Radar | Sep 10,2022
Feb 23 , 2019
By KALAEB GIRMA ( FORTUNE STAFF WRITER )
The Agricultural Transformation Agency (ATA) is preparing to build mechanisation centres in different parts of Ethiopia for an estimated cost of 130 million Br.
The mechanisation centres will rent, based on a fee determined by the size of farmlands, machinery such as tractors and equipment used for planting and harvesting of crops. It will also provide operators.
Though there has been a need for technology on farms in Ethiopia, most of the farmland is fragmented, making the use of mechanisation unpractical for individual farmers, according to Gebre G. Tsadik, mechanisation centre pilot project head at the Agency.
The Agency plans to overcome this hurdle by providing the services on cluster farmlands and allowing neighbouring farmers that grow the same crop to rent out the machines together.
The Agricultural Transformation Agency (ATA) is preparing to build mechanisation centres in different parts of Ethiopia for an estimated cost of 167.5 million Br.
Ten service centres will be built in four regions namely Oromia, Amhara, Tigray and the SNNPR, which were selected based on the kind of commodity and amount of productivity. “They have a record of surplus production,” said Gebre.
The mechanisation project is geared to support areas that produce wheat, barley, corn and sesame. “Teff was excluded since it was covered in other projects,” said Gebre.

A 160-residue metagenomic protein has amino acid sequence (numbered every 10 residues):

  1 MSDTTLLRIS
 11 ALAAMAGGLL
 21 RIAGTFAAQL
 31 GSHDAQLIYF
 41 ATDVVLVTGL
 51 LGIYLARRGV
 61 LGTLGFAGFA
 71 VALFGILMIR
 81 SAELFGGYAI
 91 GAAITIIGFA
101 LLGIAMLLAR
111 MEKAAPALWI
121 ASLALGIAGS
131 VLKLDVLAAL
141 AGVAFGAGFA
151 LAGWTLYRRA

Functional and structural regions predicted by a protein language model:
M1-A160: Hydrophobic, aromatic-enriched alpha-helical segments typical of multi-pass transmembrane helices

The Agency began work on the project five months ago and has conducted research on which type of machine can be used for which type of land and crop. Agriculture contributes 34pc to the gross domestic product (GDP) in Ethiopia, employing over two-thirds of the workforce, and 72pc of the sector is made up of crop production.
Currently, the Agency is in the process of hiring an architectural firm to design the centres, each of which is estimated to cost 13 million Br. The centres will have a machine operation training centre, maintenance facility and shop for tractor spare parts.
“We want the centres to provide services to other machinery owners too,” said Gebre, who added that the management of the service centres would be outsourced to farmer unions and private organisations, and the Agency will play a regulatory role. “Outsourcing it to profit-making institutions can make it more effective.”
The non-governmental organisation to which the service centre is outsourced, which will be chosen through a bidding process, will finance 30pc of the cost of the construction, while the rest will be provided as a loan by ATA.
For the procurement of the machines, the seven-year-old Agency, established to facilitate agricultural transformation under the Ministry of Agriculture, has agreed with the Development Bank of Ethiopia. The Bank, which has pledged 30 million Br as loans, will cover 80pc of the cost of the machines through a loan, and the non-governmental organisation will provide the rest.
Experts in the area state the move by the Agency is to be applauded but note that such plans need careful implementation where checks and balances are employed.
“The outsourcing is beneficial but, in the future, more should be done to completely decentralise the centre and open a path to farmers or groups of farmers for direct ownership of the machines,” said Solomon Addisu (PhD), college dean for Bahir Dar University's College of Agriculture & Environmental Sciences.
PUBLISHED ON Feb 23,2019 [ VOL 19 , NO 982]
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